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For various reasons, I am often confronted with putting the thin pads I stock on a horn that has been setup with thick pads from the factory. I'm doing an overhaul right now with Roopads (customer request) that was originally set up with thick, soft pads.

It's generally a compromise between bending the cup angle 'up', shimming, and thicker shellac bed, but I would prefer to just bend all the keys and do a normal install for the best result and highest maintainability going forward.

I have an 'ad hoc' set of tools that allows me to bend the keys up. I'm well set to do side-to-side centering and flattening, and can bend down easily (using pad slick on back of tonehole for support), and key-foot bending and have been fine with that, but have always struggled with bending the cup 'up' (away from the horn) to accommodate thinner pads.

Any tips or words of wisdom from the guru set?
 

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What you need is tool set #F27 "sax key bending levers" found on page 75 of the Ferrees catalog. They hook under the hinge tube while straddling the key rib and make it very easy to adjust the angle of the cups. I routinely install
.165" roo pads and these do the trick. My customers like the firmer feel of the thinner pads, the actual key opening can be more open without opening the resting hand position, and I think the pad is more stable with more pad cup skirt supporting the sides.
For the times when you need to bring the outside of the cup down, I would recommend the #T1773 found on page 47 of the Allied catalog. This avoids placing unnecessary pressure (and potential distortion) of the tonehole by the pad slick.
The combination of these two tools allows one to level the pads with precision, eliminating the need for shims or excessive shellac.
 

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I agree with Jeff (hornimprovement) with one addendum: sometimes the procedure will cause the key to bind, so have your lapping compound ready. Ok, two addendums: you may also have to remove springs to get the bending tool in there properly.
 

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shmuelyosef said:
...highest maintainability going forward.
I like that. It is a high priority for me.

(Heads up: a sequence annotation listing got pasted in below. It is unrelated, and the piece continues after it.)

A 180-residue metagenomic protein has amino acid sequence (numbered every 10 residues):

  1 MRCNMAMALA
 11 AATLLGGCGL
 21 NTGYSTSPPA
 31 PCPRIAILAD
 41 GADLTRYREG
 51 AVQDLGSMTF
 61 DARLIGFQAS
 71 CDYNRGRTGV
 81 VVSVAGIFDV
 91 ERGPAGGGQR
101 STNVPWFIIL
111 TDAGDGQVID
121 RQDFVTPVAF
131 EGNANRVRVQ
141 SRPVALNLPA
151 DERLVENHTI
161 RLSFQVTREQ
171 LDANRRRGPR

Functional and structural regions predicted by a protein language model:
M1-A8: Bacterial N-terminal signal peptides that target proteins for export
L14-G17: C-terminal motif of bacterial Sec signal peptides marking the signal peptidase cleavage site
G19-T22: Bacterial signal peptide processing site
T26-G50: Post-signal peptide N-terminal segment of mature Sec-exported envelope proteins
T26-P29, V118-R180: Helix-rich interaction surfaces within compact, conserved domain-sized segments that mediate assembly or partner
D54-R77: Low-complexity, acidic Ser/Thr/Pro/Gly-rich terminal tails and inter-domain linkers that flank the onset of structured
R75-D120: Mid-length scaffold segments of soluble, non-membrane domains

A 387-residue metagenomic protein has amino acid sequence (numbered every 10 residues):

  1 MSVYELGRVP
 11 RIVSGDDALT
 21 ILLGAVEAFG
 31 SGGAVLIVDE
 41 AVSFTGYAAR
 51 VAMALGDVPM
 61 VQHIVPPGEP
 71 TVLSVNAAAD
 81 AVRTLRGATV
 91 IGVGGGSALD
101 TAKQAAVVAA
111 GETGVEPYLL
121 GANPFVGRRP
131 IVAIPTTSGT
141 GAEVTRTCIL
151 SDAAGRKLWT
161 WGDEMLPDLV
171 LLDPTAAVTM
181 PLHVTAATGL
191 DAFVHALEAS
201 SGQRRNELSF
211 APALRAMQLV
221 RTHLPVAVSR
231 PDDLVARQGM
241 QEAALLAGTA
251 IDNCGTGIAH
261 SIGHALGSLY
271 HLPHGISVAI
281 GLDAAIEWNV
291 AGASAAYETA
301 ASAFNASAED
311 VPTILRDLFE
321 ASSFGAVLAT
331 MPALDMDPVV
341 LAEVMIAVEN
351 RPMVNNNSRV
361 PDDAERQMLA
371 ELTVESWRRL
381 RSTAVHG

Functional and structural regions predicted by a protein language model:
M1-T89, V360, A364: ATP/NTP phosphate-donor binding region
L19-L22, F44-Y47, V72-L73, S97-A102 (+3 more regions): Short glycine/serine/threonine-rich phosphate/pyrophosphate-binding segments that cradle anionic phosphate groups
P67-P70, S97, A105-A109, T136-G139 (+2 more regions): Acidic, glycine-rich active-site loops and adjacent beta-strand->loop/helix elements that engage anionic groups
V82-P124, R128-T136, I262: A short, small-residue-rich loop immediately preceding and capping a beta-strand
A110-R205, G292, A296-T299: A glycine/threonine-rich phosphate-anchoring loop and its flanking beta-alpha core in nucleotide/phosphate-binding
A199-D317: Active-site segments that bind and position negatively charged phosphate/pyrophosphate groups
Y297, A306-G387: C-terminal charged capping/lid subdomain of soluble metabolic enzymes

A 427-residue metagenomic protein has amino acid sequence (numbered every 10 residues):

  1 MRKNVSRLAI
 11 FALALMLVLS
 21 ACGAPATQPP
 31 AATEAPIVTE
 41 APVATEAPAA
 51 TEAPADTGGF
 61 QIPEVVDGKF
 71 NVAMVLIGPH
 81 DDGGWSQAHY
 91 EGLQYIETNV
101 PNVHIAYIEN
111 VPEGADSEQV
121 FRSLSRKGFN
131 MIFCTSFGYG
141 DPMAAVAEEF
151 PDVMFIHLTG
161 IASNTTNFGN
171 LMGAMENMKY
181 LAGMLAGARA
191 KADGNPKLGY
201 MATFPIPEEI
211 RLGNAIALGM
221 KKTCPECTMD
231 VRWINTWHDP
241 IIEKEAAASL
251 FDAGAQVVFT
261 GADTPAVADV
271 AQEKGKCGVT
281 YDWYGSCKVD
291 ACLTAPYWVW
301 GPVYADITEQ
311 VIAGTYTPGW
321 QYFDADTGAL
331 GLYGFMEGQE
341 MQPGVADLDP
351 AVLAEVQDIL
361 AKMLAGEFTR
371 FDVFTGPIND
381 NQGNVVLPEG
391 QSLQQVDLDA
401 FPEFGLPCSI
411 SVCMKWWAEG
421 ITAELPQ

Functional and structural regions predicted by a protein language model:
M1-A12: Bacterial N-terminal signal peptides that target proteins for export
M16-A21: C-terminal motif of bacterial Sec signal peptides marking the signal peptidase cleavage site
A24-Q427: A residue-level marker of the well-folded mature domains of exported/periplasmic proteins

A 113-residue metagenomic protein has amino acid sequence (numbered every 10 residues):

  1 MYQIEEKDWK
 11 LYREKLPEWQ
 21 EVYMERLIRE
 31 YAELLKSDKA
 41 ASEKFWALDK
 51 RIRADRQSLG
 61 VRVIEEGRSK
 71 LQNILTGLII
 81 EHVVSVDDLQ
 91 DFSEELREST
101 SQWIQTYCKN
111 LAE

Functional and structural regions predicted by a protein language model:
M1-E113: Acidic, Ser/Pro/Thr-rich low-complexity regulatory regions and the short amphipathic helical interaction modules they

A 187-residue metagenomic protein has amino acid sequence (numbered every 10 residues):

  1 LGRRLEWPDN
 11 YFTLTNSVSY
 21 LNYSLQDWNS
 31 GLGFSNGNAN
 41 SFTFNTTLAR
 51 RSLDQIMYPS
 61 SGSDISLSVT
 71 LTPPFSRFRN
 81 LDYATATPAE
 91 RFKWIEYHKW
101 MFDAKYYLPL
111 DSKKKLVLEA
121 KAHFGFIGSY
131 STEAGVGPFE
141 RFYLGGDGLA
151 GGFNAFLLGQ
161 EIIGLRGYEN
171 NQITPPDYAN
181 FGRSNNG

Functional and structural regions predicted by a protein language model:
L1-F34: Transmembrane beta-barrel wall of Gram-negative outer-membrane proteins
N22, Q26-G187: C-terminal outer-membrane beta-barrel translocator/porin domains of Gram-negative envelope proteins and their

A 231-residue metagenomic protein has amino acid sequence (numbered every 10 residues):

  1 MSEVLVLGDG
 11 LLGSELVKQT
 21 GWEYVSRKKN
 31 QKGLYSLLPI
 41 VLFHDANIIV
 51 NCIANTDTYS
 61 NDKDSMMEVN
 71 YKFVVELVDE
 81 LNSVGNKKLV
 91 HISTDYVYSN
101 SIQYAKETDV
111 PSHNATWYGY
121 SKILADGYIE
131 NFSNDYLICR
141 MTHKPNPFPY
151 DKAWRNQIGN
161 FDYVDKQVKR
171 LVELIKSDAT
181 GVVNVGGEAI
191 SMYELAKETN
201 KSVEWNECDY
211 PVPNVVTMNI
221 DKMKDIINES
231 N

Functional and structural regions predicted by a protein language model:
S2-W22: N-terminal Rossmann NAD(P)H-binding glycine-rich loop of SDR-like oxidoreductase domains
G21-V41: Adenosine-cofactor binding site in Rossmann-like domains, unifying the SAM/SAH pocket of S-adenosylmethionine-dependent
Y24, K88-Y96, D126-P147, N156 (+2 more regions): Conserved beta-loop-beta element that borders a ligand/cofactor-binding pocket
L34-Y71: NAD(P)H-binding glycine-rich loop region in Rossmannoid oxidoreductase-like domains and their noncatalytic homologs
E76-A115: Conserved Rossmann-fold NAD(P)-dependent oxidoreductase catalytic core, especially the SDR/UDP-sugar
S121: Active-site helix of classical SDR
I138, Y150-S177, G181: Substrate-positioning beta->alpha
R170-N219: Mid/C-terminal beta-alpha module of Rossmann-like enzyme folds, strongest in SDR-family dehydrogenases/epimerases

However for certain models of sax, usually with very short key cup arms, realigning key cups for significantly thinner pads is not viable.

hornimprovement said:
What you need is tool set #F27 "sax key bending levers" found on page 75 of the Ferrees catalogue. They hook under the hinge tube while straddling the key rib and make it very easy to adjust the angle of the cups..
Interesting. I found that set so useless in so many situations, that I have now used most of them as stock metal, to make other tools. They just did not fit over and under the places they needed to, on many sax models.

Likewise Ferrees E1 Hook Nose Key Lever Pliers. However I carved away some of the offending metal, and now they are a very useful, versatile tool, but mainly for right hand stack keys. (If you want to go down this road, I could email you photos of the modified shape)

As well as this tool, I use a polycarbonate rod as a punch, in conjunction with a small rawhide hammer, on the rib at the back of the key cup. Marius Kowalski (in Canada), among other worthy woodwind key bending tools, sells a sliding-weight-on-a-punch affair which does a similar job, but I imagine this sort of impact would offer less control than my one, which is far cheaper!

On small key cups, I use a different tool which I laboriously adapted form a pair of pliers.
 

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I agree with Schmuelyosef. Getting the key to bend up is difficult, at least for me.

At the same time bending the keys up would eliminate the need for filler, allow thinner faster pads and also allow- as horn improvement points out, the setting of the keys closer to the tone hole.

Thorp in the Manual of Woodwind Repair uses a hard wood dowel applied to the key arm and hit with a raw hide hammer.
 

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Discussion Starter #6
zagzig said:
Thorp in the Manual of Woodwind Repair uses a hard wood dowel applied to the key arm and hit with a raw hide hammer.
This is what I used to do, but the last few years I have gotten more anal about flat toneholes and on a couple occasions, the tap caused the hole to deform and cost time and effort additional, so I am looking for a better way.
 

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zagzig said:
I agree with Schmuelyosef. Getting the key to bend up is difficult, at least for me...
On some instruments, key cup alignment was poor at factory, or needs to be adjusted significantly after tone hole levelling (think Conn 10M - or was that 20M? :evil:), AND the key cup arms are simply too strong to carry this out. In these cases I sometimes find it time-economical to reduce metal from under the key cup arm so that it will bend more easily. I use my trusty dental lab micromotor, with a 'large' tungsten carbide burr. If the key is off the instrument it only takes a few seconds.

"Thorp in the Manual of Woodwind Repair uses a hard wood dowel applied to the key arm and hit with a raw hide hammer"

It also helps to use packing support of the non-hinge side of the pad or cup (or even resonator) away from the tone hole.
 
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